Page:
They are, of course, elected under the Mixed Member Proportional voting system, which was recommended by the 1986 Royal Commission into the Electoral System. The Commission warned, however, that if MMP was adopted, the Maori seats must be abolished and replaced with a common electoral roll in order to prevent an over-representation of Maori in Parliament.

Accordingly, when Jim Bolger’s National Government first introduced the MMP legislation in 1993, there was a common electoral roll. But in response to another national hui at Ngaruawahia, National caved in and provisions for Maori seats were reinstated.

As predicted by the Royal Commission, our Parliament is now no longer representative of the country as a whole, but significantly favours Maori. While Maori make up only 13.7 percent of the voting-age population, they hold a disproportionate 27 percent of the Parliamentary seats and 35 percent of Cabinet places.

This massive over-representation of Maori in Parliament - that now discriminates against non-Maori in breach of the guarantee of freedom from discrimination in our Bill of Rights and the Human Rights Act - is the result of National’s weakness.

To restore democracy, National now needs to put right what they got wrong in 1993 and introduce a common electoral roll for New Zealand.

Such a move would not disadvantage Maori since more Maori are now elected to Parliament through General Seats than through the reserved Maori Seats. It would however disadvantage those radical activists who are now using the privileges the Maori Seats have given them to undermine democracy itself.

Another important cornerstone of democracy is the judiciary. Their role is to uphold the Rule of Law by ensuring the law is certain, foreseeable, easy to understand, and applies equally to everyone. But that too has been undermined. Activist judges have interpreted references to tikanga in the law in a manner that legitimises Maori preferences never intended by Parliament.

The NZCPR’s long-running campaign to prevent a tribal takeover of New Zealand’s foreshore and seabed highlighted the danger.

When National repealed Crown ownership and opened up the coastline for tribal claims in 2011, they promised no more than 10 percent of the coast would end up controlled by Maori. But - at the behest of the Maori Party - they foolishly included “tikanga” in the new law.

As a result, claimants seeking a Customary Marine Title under the Marine and Coastal Area Act not had to satisfy a stringent property rights test - that was expected to rule out most opportunistic claims - but they also had to have held their area according to tikanga.

Given National’s clear intention that only a minority of claims should succeed, it therefore came as a shock to discover that Judges in the High Court and the Court of Appeal were prioritising tikanga and tribal rights, over the intention of Parliament, property rights, and the public interest.

Because of those tikanga provisions, unless there is an urgent law change, Maori will gain ownership and control of virtually the entire New Zealand coastline and Territorial Sea.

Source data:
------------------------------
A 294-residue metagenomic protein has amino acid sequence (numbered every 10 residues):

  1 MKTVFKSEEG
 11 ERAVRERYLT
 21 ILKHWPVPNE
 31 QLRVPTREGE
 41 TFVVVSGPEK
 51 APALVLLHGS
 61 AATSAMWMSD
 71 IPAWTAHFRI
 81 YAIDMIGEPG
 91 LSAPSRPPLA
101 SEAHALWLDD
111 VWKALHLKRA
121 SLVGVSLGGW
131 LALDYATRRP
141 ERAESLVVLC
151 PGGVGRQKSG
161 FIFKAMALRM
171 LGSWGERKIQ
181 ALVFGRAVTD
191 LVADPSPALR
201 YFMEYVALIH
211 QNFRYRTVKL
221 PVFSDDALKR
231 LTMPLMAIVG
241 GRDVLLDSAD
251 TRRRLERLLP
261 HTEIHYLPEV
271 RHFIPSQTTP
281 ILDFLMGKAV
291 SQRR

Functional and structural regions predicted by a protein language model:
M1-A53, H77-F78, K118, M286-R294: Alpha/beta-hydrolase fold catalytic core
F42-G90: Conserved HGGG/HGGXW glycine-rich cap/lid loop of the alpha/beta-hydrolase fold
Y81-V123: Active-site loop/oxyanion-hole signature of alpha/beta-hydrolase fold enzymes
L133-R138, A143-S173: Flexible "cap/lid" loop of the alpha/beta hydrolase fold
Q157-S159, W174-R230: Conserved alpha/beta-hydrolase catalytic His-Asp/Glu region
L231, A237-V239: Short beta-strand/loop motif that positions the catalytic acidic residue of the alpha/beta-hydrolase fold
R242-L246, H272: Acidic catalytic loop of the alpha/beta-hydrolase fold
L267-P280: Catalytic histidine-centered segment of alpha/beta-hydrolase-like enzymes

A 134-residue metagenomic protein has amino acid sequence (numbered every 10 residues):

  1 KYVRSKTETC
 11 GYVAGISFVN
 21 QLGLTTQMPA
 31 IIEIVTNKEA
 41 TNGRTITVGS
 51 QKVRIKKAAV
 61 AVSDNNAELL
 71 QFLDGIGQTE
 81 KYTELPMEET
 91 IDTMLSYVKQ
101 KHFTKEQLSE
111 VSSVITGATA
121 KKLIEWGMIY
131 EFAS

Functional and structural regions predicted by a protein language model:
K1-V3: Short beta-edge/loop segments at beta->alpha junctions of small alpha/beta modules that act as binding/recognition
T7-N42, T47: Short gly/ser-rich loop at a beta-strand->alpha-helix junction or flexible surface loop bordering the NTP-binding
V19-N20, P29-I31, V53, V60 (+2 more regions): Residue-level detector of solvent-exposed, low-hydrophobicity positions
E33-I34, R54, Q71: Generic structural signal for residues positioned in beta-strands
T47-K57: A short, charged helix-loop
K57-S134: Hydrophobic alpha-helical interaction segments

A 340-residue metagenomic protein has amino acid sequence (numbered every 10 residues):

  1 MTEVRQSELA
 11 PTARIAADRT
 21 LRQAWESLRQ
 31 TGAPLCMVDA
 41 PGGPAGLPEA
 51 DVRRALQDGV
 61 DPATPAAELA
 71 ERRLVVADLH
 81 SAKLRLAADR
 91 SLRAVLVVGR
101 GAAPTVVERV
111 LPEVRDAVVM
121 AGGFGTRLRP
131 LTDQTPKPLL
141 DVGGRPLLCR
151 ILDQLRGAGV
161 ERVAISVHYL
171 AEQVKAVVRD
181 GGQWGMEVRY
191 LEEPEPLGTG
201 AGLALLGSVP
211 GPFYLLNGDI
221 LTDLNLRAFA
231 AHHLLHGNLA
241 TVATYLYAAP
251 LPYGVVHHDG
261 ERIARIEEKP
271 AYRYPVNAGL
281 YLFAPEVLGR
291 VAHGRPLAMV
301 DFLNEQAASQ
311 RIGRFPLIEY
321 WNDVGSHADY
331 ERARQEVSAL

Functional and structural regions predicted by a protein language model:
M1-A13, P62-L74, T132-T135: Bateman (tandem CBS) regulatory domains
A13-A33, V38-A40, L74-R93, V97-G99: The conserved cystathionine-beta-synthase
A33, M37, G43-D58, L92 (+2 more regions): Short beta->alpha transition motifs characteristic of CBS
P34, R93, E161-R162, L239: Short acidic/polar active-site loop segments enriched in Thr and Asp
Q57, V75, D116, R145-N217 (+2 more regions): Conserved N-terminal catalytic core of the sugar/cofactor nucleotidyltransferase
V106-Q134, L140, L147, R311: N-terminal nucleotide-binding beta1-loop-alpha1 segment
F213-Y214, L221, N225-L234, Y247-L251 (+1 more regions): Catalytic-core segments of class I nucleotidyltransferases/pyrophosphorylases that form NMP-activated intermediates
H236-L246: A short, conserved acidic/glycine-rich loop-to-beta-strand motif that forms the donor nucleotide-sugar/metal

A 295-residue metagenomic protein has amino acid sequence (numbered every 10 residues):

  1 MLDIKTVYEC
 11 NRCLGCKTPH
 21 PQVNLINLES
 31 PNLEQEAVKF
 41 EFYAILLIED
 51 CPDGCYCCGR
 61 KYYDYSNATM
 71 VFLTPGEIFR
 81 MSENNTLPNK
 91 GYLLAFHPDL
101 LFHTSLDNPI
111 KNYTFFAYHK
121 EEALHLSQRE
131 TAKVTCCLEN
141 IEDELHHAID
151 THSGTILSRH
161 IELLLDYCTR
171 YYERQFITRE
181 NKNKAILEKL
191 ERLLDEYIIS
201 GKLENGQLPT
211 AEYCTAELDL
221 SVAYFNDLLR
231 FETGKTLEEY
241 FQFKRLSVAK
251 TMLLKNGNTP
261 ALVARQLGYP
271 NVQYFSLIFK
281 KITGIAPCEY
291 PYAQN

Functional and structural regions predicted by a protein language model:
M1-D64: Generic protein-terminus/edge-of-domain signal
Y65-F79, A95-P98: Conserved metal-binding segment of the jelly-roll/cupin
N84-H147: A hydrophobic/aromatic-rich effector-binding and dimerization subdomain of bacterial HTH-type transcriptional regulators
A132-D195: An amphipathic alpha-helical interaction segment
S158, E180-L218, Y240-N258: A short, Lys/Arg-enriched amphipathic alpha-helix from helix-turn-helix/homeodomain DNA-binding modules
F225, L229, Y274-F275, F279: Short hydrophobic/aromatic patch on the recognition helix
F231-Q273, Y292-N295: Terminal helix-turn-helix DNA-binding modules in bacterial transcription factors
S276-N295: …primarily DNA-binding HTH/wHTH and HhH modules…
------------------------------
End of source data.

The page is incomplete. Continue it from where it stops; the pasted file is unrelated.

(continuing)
Our case revealed that the inclusion of ‘tikanga’ fatally undermines the Rule of Law by transforming the outcome of legislation from what Parliament intended to what iwi want.

Another important component of a properly functioning democracy is the Fourth Estate. Tragically, Labour’s $55 million Public Interest Journalism Fund - which continues to run until 2026 - seriously compromised the integrity of the mainstream media by requiring them to not only promote the Treaty partnership fiction, but to embed a commitment to the Treaty and a Maori World View within their business operations.

As a result, they have become a propaganda arm of the tribal elite – and the supportive media coverage of iwi leaders bullying and threatening the Coalition over the last few days attests to that.

So, what needs to be done?

Firstly, we need the new Government to recognise how vulnerable democracy has become and commit to strengthening it.

To remove discrimination in Parliament, National should finish the job they started in 1993 and enact the Royal Commission’s recommendation for a common electoral roll.

And to restore the Rule of Law, all references to tikanga should be removed from legislation.

Furthermore, the taxpayer-funded Waitangi Tribunal, which has fulfilled its original purpose but has now been radicalised and weaponised to promote disinformation and division, should be wound up.

Without a doubt 2024 is going to be a turbulent year. All of the limbs of radicalism - including in Parliament, the media, the public service, and academia - are aligning to attempt to undermine and destroy the Coalition Government.

But the Coalition needs to remember that they have been delivered a strong mandate to reset the country and get us back on track. That means ignoring the pleadings of noisy vested interests and standing firm to deliver on the promises they made to the majority of New Zealand voters at the 2023 election.

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*Should all references to Treaty principles in New Zealand legislation be retained, amended to promote equality instead of division, or removed?

Dr Muriel Newman established the New Zealand Centre for Political Research as a public policy think tank in 2005 after nine years as a Member of Parliament. The NZCPR website is HERE. We also run this Breaking Views Blog and our NZCPR Facebook Group HERE


Anonymous said...

I "really" like the MSM & others, when they make the comment -(quote) " PM Jacinda Ardern was preparing to abandon ship to avoid the ignominy of a crushing and career-damaging defeat at the (forthcoming) election" (end quote).

Nah - sorry, Dear JA was "forced to leave", me thinks that one Chris Hipkins led the "charge on that, aided & abetted by his Gay Friend - Grant Robinson" and no doubt "other Labour MP's {the weak & vacillating twats, who inhabited seats in the Debating Chamber - we will never know, silence & lies are curse for the NZ Labour Party) - with the "delightful, tearful, farewell at a Labour Hui in Napier, with the ever faithful TVNZ in tow".

Why the above statement - well folks, it was rather interesting that following that " tearful farewell" NZ is then advised that Dear JA had ' been made a "Dame, of the Realm". Strange Honour for a Socialist, but then Roger Douglas got one.

I find it strange that such an Honour could be processed that fast, and please do not say it "was in the pipeline - b... s..." - it takes time to submit paper work for the King to approve and Charles " does not use Texting, Emails, Faxing" - the paperwork is handled by a mindless person in the background - and I am sure he would not even have known who JA was.

But then again, our Dear GG could have just had such an Honour, in the top left draw of Her desk!

The other question - " Is what is Dear Dame JA up to these days", and no being a stay at home Mummy is not her thing?

Anonymous said...

Yeah, so called Honours List is a joke.